Wednesday, March 12, 2014

International Women’s Day – Refugees Show Fear and Hope




Women from the largest refugee camp in Thailand’s express their concerns and dreams as the world marks international women’s day.

Naw Kaw, 44, a mother of three and a Karen refugee, sits down, shielding her face from the midday sun. She has been in Mae La refugee camp for two decades. She fled Burma after being used by the Burma Army as forced labor. Speaking to Karen News she said that she does not want to go back to Karen State.

“My dream is that our whole family goes to America to live. My oldest son who is 18 wants to go right now, but our application process for resettlement has already taken two years. He is getting more and more depressed that it is taking so long.”

Life in the camps can be tough, seven years ago an untreated eye infection left Naw Kaw blind in her right eye, but Naw Kaw said she felt safer as a mother raising her three children in the refugee camp than back in Burma.

“It can be hard – my husband works as a daily laborer to help us get by. Everyday he goes to find work, sometimes there is no work. He might earn one thousand baht per month, but it is better than Burma, there is no military here.”

Mae La refugee camp, one of three camps in Thailand’s Tak province and the largest in Thailand, is home to around 44,000 refugees, according to official statistics from The Border Consortium (TBC) that helps manage the camps.

Moo Say, 20, has just graduated from Post-10. A household leader in the camps, she is in charge of perhaps 100 houses, a considerable responsibility for someone so young.

“Young people in the camps are hard workers, but I am concerned that they don´t know how to survive into the future if we go back to Burma, they do not know how to farm, or have a livelihood or a full-time job.”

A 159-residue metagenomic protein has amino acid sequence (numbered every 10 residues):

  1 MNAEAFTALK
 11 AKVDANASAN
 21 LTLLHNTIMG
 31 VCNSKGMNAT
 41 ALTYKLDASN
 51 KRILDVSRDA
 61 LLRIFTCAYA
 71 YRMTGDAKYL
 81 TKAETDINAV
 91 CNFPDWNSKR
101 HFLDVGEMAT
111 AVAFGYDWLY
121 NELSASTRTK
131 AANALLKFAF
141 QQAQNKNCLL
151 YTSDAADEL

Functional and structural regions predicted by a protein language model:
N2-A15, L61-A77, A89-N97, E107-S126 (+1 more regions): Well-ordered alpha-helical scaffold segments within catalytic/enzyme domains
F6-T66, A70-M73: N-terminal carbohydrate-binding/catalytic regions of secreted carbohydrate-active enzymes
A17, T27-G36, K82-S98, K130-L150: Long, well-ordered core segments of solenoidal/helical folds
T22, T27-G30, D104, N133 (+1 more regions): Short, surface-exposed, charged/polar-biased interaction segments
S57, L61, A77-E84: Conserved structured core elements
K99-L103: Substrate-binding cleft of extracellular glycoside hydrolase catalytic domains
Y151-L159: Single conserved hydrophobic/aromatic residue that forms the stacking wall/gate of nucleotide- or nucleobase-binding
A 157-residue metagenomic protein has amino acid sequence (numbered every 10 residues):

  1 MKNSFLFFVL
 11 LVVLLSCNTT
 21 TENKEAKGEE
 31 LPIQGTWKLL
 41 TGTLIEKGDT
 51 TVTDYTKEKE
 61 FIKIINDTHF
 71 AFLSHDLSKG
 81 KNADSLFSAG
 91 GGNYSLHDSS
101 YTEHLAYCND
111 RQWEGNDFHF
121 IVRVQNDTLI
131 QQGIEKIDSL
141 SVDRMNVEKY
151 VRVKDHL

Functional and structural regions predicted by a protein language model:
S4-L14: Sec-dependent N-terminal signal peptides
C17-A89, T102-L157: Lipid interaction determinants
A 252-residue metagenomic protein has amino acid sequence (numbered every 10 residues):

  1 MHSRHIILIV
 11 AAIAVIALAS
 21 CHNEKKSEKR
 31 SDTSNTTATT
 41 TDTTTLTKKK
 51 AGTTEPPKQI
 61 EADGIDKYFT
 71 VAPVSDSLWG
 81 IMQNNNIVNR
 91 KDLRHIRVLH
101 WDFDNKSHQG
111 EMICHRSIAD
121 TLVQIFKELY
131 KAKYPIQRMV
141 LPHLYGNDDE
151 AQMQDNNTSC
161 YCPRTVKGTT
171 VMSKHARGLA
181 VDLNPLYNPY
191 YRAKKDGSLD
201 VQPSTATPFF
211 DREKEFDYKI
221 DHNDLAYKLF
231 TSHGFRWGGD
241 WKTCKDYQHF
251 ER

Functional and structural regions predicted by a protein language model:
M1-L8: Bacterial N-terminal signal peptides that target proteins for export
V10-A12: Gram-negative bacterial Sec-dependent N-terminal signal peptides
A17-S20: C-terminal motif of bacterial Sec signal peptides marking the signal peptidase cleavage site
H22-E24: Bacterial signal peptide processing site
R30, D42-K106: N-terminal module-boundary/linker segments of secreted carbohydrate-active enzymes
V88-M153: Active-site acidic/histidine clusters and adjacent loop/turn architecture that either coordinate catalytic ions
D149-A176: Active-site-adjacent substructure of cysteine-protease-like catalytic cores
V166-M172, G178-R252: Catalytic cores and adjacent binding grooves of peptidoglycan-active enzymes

Switching from Karen to English, Moo Say said her dream was to become a highly qualified professional translator of Karen language and that she wanted to move to Australia.

“I do not want to go to Burma, and neither do my friends. Some of them want to go see Karen villages in Burma, but for them it is a curiosity, like as tourists, they, like me, were born in the camp and have never been to Karen State. I want to live in Australia but it can’t happen, I don’t have any relatives there, so I will try and move to the USA. I want to be a translator.”

Dirnar Chit, a middle-aged woman from Papun district, Karen State, chews beetle-nut and looks out from her small, bamboo shop inside the camp. A mother of a 6-year-old boy, she also looks after a 60-year-old woman with tuberculosis and a 14-year-old girl orphan.

“They came from the same village as me in Karen State, so I feel obligated to help them,” she said.

Dirnar Chit said she fled Karen State in 2007, because of conflict between the Democratic Karen Buddhist Army (DKBA) and the Karen National Liberation Army (KNLA).

“I had a niece in Mae La camp so I fled here when the fighting started.”
Dirnar Chit smiled, her teeth stained red by beetle-nut, and said that women could at least have a measure of financial independence in the camp, not found in Burma.

“I came with my life savings, just three thousand baht (US$30), and started a small shop to support myself and my family. On a good day I might earn 100 baht (US$3).”

Aye Myint, 19, smiled as she said she wanted to be a teacher in Thailand’s border area and live a ‘normal life’ like any Thai young person.

“I want to be a Thai citizen, not a citizen of Burma. I was born here in Mae La camp, in Thailand. There are no work opportunities for women in Burma and I am not used to living in the jungle.”

Aye Myint said that as a young woman she was worried about experiencing ethnic discrimination in Burma over issues like equal education for her children if she started a family. “I am worried about racism in Burma, ethnic hatred. The stories we hear from our parents from when they lived there leave us hating the idea of living in Burma.”